Seeing the Bible as One Book
A key to understanding the Bible, Old and New Testament, is seeing it as one progressive story about Jesus and Him crucified. The New Testament writers as they were being directed by Holy Spirit saw Jesus Christ as fulfillment of the Old Testament promises, prophecies, and types (typology). (see references from books of John & Hebrews below)
Heb 1:1-2 Long ago God spoke many times and in many ways to our ancestors through the prophets. And now in these final days, he has spoken to us through his Son. God promised everything to the Son as an inheritance, and through the Son he created the universe (nlt)
Jhn 1:1-3 In the beginning the Word already existed. The Word was with God, and the Word was God. He existed in the beginning with God. God created everything through him, and nothing was created except through him. [The Word was Christ]
Jhn 1:10-14 He [Christ] came into the very world he created, but the world didn’t recognize him.  He came to his own people, and even they rejected him. But to all who believed him and accepted him, he gave the right to become children of God. They are reborn—not with a physical birth resulting from human passion or plan, but a birth that comes from God.  So the Word became human[fn] and made his home among us. He was full of unfailing love and faithfulness.[fn] And we have seen his glory, the glory of the Father’s one and only Son. (nlt)
The Old Testament is the promise, and the New Testament is the fulfilment. Christ is promised in the Old, and revealed in the New. So we should not think that the two Testaments are unrelated, or that the Old Testament represents God’s Plan for Israel, which failed, and was replaced by the New Testament, God’s Plan for the church.
The Bible teaches that God is all knowing and all powerful. He sees the ending from the beginning.
1 John 3:20 ESV For whenever our heart condemns us, God is greater than our heart, and he knows everything.
Isa 46:9-10 Remember the former things of old: for I am God, and there is none else; I am God, and there is none like me, Declaring the end from the beginning, and from ancient times the things that are not yet done, saying, My counsel shall stand, and I will do all my pleasure:
The whole Bible is a self-interpreting book, and we can understand neither Testament without the other. The Biblical (story) revelation is gradual and cumulative, and events and people in the Old Testament foreshadow those New Testament, with New Testament revelation having a greater significance. In fact this was seen by the church fathers over fifteen hundred years ago. For example St Augustine made the statement, ‘The New Testament lies hidden in the Old, and the Old becomes manifest in the New.’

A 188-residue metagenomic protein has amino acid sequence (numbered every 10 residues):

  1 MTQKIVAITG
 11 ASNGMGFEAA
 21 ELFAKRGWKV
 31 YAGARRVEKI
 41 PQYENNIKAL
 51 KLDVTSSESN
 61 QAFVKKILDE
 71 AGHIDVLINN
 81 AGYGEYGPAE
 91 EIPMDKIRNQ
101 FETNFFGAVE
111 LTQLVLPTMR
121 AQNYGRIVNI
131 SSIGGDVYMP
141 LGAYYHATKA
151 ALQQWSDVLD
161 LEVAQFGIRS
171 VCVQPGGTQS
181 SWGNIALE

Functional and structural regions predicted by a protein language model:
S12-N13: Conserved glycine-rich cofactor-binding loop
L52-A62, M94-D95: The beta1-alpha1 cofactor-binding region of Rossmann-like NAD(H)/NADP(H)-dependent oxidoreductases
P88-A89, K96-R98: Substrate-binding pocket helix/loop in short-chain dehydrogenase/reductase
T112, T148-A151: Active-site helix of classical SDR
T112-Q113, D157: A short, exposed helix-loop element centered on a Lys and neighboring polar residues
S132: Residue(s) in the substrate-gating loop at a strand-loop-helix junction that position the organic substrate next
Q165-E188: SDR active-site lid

Paul states that he only wanted to know and preach Jesus!
1Co 2:1-2 When I first came to you, dear brothers and sisters,[fn] I didn’t use lofty words and impressive wisdom to tell you God’s secret plan.[fn] For I decided that while I was with you I would forget everything except Jesus Christ, the one who was crucified. (nlt)
Paul in a few verses later tells them why the mystery of the crucifixion was concealed.
Co 2:7-8 No, the wisdom we speak of is the mystery of God[fn]—his plan that was previously hidden, even though he made it for our ultimate glory before the world began. But the rulers of this world have not understood it; if they had, they would not have crucified our glorious Lord.
When Jesus was crucified the veil was ripped, not only to allow access into the “Holy of Holies”, but also ripped the veil for understanding the Old Testament in light of the New, ONE story of Jesus fulfilling the Old Testament promises, prophecies, and typology!
There is continuity between the people of God in the Old Testament and the church, the people of God in the New Testament. God is unchanging and His message through New Testament writers was the same as the message of the Old Testament. Both John and the writer of Hebrews is making the same point above.